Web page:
Next, it’s time to start building your characters!

Wednesday, July 15, 2009


For some reason, choosing the name of the heroine of a story is hard for me—much harder than naming the hero. I’m wondering if it’s because, as women, we give more thought to what we find attractive in a man (naturally!) Even if he’s “Hunk of the Week,” if his name doesn’t appeal to us, it’s hard to think of him romantically.

We are seeing our heroines from a different perspective. They are…us. So, naming them might not be as important in our minds, since secretly, we are them. (No, we can’t use our own name!)

The various heroines of our stories, while different in some respects, still retain qualities of ourselves that we’ve endowed them with. If you look at the heroines you’ve created, though they come from different places and circumstances and have different views of the world, there are some basic things about them that don’t change.

There are at least three basic considerations for naming our heroines, apart from the obvious ones we covered when we talked about naming our guys (time period, setting, etc.)

The first one is, understanding the heroine and her motives.

Let’s look a minute at how a part of ourselves creep into our heroines’ lives, no matter what sub-genre we write. I always think of two examples that stand out in my own life experience that are easy to show.

Growing up in the 1960’s, women had three basic career opportunities: teacher, secretary, nurse. Those limitations didn’t matter, because I wanted to be a nurse ever since I could recall. But because my parents discouraged me from that field, I never pursued it—except in my writing.

At some point, in every story I write, that aspect of myself comes through in my heroine. There is always a need for her to use her nursing skills, and it’s usually to take care of the wounded hero. (In a Cheryl Pierson story, the hero will always be hurt somewhere along the way. Much like the guys with the red shirts on Star Trek know they wont be beaming back to the Enterprise from the planet’s surface, my heroes always have to figure they’re going to need some kind of medical care to survive my story.)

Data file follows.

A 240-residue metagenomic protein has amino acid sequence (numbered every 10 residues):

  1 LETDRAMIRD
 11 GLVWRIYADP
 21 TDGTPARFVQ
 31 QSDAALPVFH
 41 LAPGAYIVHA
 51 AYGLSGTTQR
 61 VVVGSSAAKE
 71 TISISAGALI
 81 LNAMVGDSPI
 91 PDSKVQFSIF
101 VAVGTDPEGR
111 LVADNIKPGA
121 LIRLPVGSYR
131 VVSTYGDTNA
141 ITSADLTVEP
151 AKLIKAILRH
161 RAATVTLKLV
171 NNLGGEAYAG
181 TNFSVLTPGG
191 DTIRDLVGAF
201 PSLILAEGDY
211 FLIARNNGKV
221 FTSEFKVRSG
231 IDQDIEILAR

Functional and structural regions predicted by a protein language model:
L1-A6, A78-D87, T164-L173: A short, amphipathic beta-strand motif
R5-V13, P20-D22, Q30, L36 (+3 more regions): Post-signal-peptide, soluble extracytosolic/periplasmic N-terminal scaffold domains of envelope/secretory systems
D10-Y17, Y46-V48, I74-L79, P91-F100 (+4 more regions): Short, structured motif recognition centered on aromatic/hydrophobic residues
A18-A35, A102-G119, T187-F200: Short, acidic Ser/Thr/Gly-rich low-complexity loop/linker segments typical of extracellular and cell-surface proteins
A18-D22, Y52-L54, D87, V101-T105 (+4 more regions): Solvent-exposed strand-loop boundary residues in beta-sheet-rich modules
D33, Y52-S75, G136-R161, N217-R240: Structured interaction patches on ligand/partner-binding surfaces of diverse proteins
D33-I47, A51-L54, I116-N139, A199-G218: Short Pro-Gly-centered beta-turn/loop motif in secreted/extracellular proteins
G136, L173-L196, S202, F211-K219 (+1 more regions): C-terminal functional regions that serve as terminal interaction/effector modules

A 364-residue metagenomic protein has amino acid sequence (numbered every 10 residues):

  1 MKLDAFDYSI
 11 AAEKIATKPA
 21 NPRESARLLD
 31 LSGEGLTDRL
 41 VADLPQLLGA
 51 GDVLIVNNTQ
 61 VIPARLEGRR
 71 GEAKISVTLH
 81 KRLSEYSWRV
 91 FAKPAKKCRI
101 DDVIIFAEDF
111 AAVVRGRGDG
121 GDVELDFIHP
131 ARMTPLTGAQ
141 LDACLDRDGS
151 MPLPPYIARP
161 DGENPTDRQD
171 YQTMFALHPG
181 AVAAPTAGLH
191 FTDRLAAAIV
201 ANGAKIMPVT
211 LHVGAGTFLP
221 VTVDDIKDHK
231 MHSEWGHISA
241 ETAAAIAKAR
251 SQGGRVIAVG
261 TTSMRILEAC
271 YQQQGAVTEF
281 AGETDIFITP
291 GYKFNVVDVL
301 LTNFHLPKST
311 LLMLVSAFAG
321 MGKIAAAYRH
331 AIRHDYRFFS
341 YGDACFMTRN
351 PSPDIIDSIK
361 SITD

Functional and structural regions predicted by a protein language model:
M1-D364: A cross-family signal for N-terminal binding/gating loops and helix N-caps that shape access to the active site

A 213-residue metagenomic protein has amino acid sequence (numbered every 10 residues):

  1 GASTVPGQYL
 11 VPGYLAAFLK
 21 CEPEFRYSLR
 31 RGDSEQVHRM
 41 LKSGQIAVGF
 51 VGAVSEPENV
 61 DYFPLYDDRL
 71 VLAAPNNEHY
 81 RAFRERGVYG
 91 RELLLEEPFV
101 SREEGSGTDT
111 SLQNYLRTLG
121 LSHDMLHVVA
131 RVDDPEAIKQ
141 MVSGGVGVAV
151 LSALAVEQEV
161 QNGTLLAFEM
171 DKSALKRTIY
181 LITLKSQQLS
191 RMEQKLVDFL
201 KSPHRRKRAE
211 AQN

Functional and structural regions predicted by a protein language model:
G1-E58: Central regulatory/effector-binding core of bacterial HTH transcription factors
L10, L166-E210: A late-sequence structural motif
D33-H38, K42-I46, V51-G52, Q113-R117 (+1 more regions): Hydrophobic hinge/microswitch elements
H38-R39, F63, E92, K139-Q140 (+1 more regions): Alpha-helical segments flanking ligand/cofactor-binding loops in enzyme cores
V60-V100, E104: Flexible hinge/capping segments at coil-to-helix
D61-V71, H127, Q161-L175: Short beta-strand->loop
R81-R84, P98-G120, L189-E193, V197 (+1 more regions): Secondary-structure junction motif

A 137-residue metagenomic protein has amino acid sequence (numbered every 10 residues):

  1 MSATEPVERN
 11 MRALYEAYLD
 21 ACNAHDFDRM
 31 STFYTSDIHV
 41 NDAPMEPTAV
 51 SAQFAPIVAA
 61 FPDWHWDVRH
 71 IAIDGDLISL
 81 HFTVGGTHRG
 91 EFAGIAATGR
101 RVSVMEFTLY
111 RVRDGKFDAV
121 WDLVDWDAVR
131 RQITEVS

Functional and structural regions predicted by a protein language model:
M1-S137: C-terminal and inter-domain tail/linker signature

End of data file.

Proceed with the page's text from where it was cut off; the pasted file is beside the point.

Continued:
The second example is the fact that, being a child of an alcoholic father, I do not like surprises. I want to know that things will be steady, stable and secure. But what can be certain in a tale of romance? Nothing! Just as the hero of my stories is going to be physically in jeopardy at some point, the heroine will always have to make a decision— a very hard decision—as to whether she will give up everything that she’s built her life around for the hero. Will she take a chance on love? In the end, of course, it’s always worth the gamble. But, because I am not a risk-taker in real life, my heroines carry that part of me, for the most part, with them—until they have to make a hard choice as to whether or not to risk everything for the love of the hero.

The second consideration is, that we must like the heroine.

She is us! Have you ever started writing a story after carefully picking names for your hero and heroine, only to discover you really don’t like the character herself; or maybe, when you write the name of the character, you feel your lip starting to curl? Is it the name itself you don’t like after repetitive use, or is it the character you’ve created? Either way, there’s a problem. Stop and consider exactly what it is about that character/name you have started to dislike. Remember, the heroine is part of you. If you’re hitting a rough spot in real life, it could be you are injecting some of those qualities into your character unwittingly. There may be nothing wrong with the name you’ve selected…it could just be your heroine has taken an unforeseen character turn that you aren’t crazy about.

The third consideration is that we have to give her a name that reflects her inner strengths but shows her softer side.

This is not a dilemma for male characters. We don’t want to see a soft side—at least, not in this naming respect.

I try to find a name for my heroines that can be shortened to a pet name or nickname by the hero. (Very handy when trying to show the closeness between them, especially during those more intimate times.)

I always laugh when I think about having this conversation with another writer friend of mine, Helen Polaski. She and I were talking one day about this naming of characters, and I used the example of one of my favorite romances of all time, “Stormfire” by Christine Monson. The heroine’s name is Catherine, but the hero, at one point, calls her “Kitten.” Later, he calls her “Kit”—which I absolutely love, because I knew, even though “Kit” was short for Catherine, that he and I both were thinking of the time he’d called her “Kitten”—and so was she! Was “Kit” a short version of Catherine for him, or was he always thinking of her now as “Kitten”? Helen, with her dry northern humor, replied, “Well, I guess I’m out of luck with my name. The hero would be saying, ‘Oh, Hel…’”